Updated 2 July. Following government guidance, some of the outdoor spaces at Hampton Court Palace are now open Wednesday-Sunday. Palace interiors will re-open 17 July. The Magic Garden and Maze remain closed. Please read our visit information
Hampton Court Palace is the holder of three important National Plant Collections – Heliotropium, Lantana and Queen Mary II’s Exoticks which is designated a Heritage Collection.
The Plant Heritage National Plant Collection® scheme awards National Plant Collection status to organisations who undertake to document, develop and preserve a comprehensive collection of one group of plants in trust for the future.
Heliotropium was the first of our plant collections to be designated a National Plant Collection® in 2000. There are 27 cultivars and two specie in the collection.
Heliotropium were first grown at Hampton Court in the 19th century for the new bedding plant displays in the Great Fountain Garden when the gardens were opened to the public. We still use our heliotropium collection in our bedding schemes today – look out for them in the summer.
Heliotropium is also known as the 'Cherry Pie Plant' as its small purple flowers smell of cherry and vanilla.
Hampton Court became National Plant Collection holders of Lantana in 2008. There are 37 cultivar and one specie in the collection.
This plant first appeared in Exotick collections in the 17th century. It is a fascinating plant as many cultivars have flowers that change their colour as they mature. Yellows become white and oranges turn purple - it is a real wonder of nature.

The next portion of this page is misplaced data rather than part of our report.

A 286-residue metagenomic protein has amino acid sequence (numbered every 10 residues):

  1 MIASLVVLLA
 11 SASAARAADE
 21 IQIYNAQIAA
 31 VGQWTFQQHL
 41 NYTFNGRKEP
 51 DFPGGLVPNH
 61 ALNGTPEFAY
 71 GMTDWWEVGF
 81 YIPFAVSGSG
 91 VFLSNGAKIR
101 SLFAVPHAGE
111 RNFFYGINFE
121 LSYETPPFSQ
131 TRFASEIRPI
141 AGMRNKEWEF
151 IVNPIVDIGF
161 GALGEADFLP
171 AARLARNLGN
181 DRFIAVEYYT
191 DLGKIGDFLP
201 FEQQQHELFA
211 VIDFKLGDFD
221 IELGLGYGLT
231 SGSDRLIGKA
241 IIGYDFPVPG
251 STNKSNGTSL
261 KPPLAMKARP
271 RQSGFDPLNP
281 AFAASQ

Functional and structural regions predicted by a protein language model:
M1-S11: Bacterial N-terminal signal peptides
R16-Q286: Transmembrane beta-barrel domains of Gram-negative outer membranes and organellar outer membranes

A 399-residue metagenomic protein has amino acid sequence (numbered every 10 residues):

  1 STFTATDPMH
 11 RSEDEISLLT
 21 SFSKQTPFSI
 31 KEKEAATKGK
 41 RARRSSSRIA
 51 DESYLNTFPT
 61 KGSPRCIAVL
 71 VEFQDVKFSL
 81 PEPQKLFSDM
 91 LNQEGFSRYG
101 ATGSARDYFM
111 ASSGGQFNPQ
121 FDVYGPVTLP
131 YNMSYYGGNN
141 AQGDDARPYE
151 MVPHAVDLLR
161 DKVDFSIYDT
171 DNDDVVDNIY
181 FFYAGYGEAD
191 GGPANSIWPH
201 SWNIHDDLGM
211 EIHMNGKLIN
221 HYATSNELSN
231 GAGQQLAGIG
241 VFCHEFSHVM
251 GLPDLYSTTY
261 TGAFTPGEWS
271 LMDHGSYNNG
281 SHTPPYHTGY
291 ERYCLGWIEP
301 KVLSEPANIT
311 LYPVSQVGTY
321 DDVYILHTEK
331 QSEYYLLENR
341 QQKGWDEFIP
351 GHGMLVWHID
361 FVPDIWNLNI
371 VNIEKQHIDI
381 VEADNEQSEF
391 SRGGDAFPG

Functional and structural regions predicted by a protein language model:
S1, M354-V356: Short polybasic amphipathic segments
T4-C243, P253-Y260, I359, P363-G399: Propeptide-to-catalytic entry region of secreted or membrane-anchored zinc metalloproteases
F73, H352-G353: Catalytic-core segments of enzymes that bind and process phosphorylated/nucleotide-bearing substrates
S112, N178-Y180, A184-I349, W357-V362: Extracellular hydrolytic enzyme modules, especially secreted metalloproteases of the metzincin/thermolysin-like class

Look out for Lantana in our bedding schemes around the palace gardens in the summer.
Our famous collection of Queen Mary II's Exoticks is recognised as a Heritage Collection. Mary II (r1689-1694) had one of the largest private collections of plants in the world. She had plants imported from as far afield as the Mediterranean, Virginia, the Caribbean and Mauritius for display here at Hampton Court Palace.
Mary's collection comprised of 2000 different species and was so vast that she employed her own botanist, Dr Leonard Plukenet, to look after them. Mary's vast private collection contained 1000 orange trees, which were a symbol of William III's House of Orange dynasty.
Parts of Mary's collection survived until the First World War, but a lack of gardeners led to the last plants dying out. Since 1987, our Gardens & Estate team have researched the specimens in Mary's collection and collected them once more through partnerships, both with local nurseries and British and European suppliers. There are 215 taxa in the collection.
This conservation collection has been re-created in the Orangery and Privy Gardens at Hampton Court, displayed as they would have been in the late 17th and early 18th century.
Between June and September you can see the Exoticks, which include many types of citrus, along with aloes, agaves and lantanas and specimens of more obscure plants.
This playful bronze effect dachshund will charm any new owner. This fun decorative garden ornament features a miniature dachshund dog standing on its hind legs and is inspired by the history of royal dogs.